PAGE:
Finasteride marketed as Propecia®

Finasteride is marketed by Merck under the trademark names Proscar® and Propecia®, among other generic names.  It is a synthetic antiandrogen that inhibits type II 5-alpha reductase, the enzyme that converts testosterone to DHT.  Only available by prescription, it was developed to treat mild to moderate male pattern hair loss on the vertex (top of head) and anterior mid-scalp area (middle front of head) in men only. There is insufficient evidence that Propecia® works for receding hairlines at the temples.  Listed side effects include erectile dysfunction and depression.  Once treatment is stopped, all results will be lost within 6 to 12 months.



GENERIC NAME: finasteride tablets

BRAND NAME: Propecia (for male hair growth)

DRUG CLASS AND MECHANISM: Finasteride is a synthetic compound that is used for the treatment of male pattern hair loss or androgenetic alopecia in males only. Finasteride blocks conversion of testosterone to dihydrotestosterone (DHT). Finasteride decreases the blood and scalp concentrations of DHT which is thought to be associated with androgenetic alopecia.
Propecia® (1 mg finasteride) was approved by the FDA for the treatment of male pattern baldness in December 1997. Another finasteride oral dosage form, Proscar® or 5 mg finasteride tablets are FDA approved only for the treatment of benign prostatic hyperplasia (BPH) and should not be used for androgenetic alopecia. Do not confuse these finasteride tablets.



Side affects of Finasteride - Propecia®


Hit the market in Dec 1997

Hitting the market in Dec 1997, Propecia® was known as a sort of miracle drug. The drug was more effective at combating hair loss than Rogaine and was not a messy topical application. Although, pharmaceutical manufacturer Merck warned that a small percentage of all Propecia® users could experience problems with erections and decreased libido. However, to the millions of people who turned to Propecia to prevent their hair loss, it was well worth the risk.


Research indicates long lasting side effects

Fast forward to 2014, where research has shown that Merck may have underestimated the persistence of some of Propecia's side effects. As part of a study published in a June 2011 issue of the Journal of Sexual Medicine, Dr. Michael Irwig of George Washington University surveyed 71 regular Propecia users and noted that 94 percent suffered low libido, 92 percent experienced erectile dysfunction, and 92 percent had decreased sexual arousal. Increasingly alarming, the survey indicated that some side effects could last an average of 40 months after patients discontinued use of the drug, going against the commonly held perception that the cure for any unwanted symptom is simply to stop taking the pill. "That's the novelty of this study – the persistent side effects of Propecia," Irwig says.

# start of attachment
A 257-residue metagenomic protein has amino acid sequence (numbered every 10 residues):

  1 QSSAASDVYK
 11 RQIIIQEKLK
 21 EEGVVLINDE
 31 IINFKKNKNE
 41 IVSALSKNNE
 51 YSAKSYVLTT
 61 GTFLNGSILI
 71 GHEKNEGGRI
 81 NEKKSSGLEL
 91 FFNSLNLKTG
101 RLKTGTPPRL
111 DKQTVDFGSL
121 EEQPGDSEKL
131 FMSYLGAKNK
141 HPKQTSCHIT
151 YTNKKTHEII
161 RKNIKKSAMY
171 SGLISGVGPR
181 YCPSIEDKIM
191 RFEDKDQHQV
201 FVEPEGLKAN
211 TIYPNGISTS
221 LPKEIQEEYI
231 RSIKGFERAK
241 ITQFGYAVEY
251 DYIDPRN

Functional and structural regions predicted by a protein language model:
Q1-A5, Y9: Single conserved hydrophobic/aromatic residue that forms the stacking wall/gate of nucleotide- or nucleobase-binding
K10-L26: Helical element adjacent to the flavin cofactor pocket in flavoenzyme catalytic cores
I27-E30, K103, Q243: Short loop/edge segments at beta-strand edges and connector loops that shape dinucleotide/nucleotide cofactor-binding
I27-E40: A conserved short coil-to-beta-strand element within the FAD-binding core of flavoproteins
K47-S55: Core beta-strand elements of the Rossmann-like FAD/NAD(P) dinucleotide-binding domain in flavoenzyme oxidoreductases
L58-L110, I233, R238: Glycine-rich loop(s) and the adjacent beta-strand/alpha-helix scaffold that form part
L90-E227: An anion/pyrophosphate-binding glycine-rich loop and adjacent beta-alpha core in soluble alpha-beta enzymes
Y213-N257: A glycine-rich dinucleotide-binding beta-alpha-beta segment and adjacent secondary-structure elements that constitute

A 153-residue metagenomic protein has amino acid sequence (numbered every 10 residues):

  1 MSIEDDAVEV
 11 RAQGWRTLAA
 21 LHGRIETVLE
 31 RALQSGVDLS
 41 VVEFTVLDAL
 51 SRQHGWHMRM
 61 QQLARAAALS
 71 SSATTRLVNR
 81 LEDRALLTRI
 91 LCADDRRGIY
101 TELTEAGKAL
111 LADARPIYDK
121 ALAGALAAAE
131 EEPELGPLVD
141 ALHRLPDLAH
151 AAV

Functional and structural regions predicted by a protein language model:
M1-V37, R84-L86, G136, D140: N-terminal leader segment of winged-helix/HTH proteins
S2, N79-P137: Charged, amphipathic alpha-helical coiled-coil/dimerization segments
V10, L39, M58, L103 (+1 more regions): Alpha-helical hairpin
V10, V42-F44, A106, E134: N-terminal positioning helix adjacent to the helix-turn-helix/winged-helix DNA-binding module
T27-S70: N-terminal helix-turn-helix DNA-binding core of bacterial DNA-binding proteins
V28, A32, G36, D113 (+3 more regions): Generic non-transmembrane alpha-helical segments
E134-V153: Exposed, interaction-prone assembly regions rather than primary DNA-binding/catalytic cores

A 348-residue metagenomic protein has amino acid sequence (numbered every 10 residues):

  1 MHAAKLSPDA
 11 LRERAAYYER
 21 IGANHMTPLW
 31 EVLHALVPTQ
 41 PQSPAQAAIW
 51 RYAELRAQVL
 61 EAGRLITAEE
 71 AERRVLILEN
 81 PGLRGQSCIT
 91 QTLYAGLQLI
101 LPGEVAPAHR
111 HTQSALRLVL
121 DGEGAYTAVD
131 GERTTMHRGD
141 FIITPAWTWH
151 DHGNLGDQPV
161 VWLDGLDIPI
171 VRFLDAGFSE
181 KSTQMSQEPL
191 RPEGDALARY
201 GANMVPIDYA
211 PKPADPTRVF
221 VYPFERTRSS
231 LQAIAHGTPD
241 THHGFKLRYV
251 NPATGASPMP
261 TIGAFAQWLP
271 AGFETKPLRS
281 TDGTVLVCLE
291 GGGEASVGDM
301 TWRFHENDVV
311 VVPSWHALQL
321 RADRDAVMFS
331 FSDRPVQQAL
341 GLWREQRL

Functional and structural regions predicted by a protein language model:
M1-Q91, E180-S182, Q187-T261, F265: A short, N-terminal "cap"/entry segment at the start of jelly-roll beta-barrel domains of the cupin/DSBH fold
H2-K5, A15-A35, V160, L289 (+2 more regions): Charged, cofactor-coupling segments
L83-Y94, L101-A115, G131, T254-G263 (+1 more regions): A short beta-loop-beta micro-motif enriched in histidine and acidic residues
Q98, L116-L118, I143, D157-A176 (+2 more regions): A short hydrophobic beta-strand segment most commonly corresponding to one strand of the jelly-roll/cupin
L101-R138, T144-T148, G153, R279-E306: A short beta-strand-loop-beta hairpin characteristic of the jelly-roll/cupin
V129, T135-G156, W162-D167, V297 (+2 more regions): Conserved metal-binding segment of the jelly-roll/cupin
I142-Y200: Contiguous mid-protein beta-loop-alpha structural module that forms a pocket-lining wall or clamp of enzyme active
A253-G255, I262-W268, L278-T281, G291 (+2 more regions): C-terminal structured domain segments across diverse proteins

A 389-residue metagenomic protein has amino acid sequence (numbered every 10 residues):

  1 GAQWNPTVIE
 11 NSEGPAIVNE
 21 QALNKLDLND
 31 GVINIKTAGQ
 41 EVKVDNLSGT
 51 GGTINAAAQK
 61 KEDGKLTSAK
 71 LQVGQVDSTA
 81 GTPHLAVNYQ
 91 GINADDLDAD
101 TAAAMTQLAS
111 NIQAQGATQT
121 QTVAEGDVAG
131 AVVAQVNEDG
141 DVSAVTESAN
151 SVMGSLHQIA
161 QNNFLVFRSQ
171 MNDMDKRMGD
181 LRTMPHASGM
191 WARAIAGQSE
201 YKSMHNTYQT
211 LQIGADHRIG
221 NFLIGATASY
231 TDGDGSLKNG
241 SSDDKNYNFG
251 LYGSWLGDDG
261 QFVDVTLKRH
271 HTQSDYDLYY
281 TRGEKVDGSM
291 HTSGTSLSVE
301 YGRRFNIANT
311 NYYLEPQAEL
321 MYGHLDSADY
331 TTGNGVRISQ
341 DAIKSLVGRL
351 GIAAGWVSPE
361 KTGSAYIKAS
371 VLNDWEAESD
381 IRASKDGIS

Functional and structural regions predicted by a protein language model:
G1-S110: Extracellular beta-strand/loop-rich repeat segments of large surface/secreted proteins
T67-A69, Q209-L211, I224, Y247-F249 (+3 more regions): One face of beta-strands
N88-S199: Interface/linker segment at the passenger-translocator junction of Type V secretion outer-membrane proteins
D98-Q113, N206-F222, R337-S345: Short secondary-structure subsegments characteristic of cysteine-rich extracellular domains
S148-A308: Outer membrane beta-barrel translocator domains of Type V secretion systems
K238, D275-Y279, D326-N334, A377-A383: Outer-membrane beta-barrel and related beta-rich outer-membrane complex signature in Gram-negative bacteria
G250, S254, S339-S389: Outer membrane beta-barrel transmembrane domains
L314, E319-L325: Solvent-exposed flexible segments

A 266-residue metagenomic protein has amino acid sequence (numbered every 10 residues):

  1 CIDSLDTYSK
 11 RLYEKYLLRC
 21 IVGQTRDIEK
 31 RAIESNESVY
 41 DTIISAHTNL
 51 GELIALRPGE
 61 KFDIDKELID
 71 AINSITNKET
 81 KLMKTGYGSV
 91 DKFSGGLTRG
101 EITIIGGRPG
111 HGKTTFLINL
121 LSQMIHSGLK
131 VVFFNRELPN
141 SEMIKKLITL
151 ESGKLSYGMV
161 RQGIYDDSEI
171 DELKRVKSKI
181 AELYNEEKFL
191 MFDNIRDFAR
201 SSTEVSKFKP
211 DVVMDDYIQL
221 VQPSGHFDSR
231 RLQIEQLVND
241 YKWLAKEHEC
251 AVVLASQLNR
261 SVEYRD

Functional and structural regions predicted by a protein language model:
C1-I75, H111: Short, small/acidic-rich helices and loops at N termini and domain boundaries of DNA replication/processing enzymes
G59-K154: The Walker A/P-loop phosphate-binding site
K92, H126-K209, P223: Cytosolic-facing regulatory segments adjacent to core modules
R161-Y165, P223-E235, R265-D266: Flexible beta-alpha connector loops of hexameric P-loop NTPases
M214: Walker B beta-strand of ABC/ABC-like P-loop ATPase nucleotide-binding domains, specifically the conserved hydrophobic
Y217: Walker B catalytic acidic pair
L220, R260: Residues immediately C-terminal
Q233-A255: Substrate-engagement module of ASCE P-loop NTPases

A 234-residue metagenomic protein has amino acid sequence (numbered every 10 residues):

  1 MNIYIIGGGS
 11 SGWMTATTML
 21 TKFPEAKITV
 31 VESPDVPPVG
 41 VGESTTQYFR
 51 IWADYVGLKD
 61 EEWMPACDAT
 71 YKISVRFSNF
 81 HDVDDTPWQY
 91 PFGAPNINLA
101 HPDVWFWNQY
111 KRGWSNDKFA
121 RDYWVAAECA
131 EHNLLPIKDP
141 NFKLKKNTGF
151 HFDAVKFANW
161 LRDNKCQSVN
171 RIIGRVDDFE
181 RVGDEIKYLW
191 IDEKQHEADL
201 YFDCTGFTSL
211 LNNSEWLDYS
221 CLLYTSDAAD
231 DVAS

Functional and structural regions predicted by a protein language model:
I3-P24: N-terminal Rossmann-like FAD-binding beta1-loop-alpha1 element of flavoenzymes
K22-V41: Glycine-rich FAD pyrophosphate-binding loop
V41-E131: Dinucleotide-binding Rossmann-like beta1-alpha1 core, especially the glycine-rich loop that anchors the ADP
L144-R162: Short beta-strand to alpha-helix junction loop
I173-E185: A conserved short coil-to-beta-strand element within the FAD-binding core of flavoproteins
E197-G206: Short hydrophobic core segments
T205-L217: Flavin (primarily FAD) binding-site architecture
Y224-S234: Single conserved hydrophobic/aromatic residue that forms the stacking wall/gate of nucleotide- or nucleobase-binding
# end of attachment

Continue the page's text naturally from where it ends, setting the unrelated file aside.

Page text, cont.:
Did Merck now of side effects?

Although the sample size of Irwig's study was small and that most of the men he interviewed were recruited from an online support group, The percentage of users who suffer significant side effects is undoubtedly smaller than this study suggests. However, there's little reservation that these findings will attract more examination in the future. Of course, they have already attracted lawyers: Several firms across North America are currently pursuing cases against Merck. The key inquiry now is whether Merck knew that side effects could persist even after patients stopped taking the drug. In response to some inquiries, Merck has acknowledged that some Propecia users – it put the number at 1.3 percent – experienced erectile dysfunction, but the company remains evasive on the subject of how long side effects can last, saying "a causal relationship...has not been established."


To understand the link between hair growth and sexual function, it helps to know how the drug works. Finasteride, the active compound in Propecia, is a 5-alpha reductase inhibitor, meaning it blocks the conversion of testosterone to the more potent dihydrotestosterone (DHT), which thins hair and contributes to baldness. Finasteride was originally developed to shrink enlarged prostates (in a drug called Proscar), but doctors noticed that it also grew hair. It is important to understand that infant males born without the ability to convert testosterone to DHT are also born with ambiguous genitalia. "You need DHT to make a penis," Irwig explains. For this reason, pregnant women are told to avoid exposure to the drug. Some individuals who have taken Propecia for hair growth didn’t bother to read the accompanying label and are now finding that their side effects have gotten worse after stopping the medication, although many admit that it did stop hair loss. The question to consider is, it is worth it? Meanwhile, the FDA has been relatively quiet on this matter.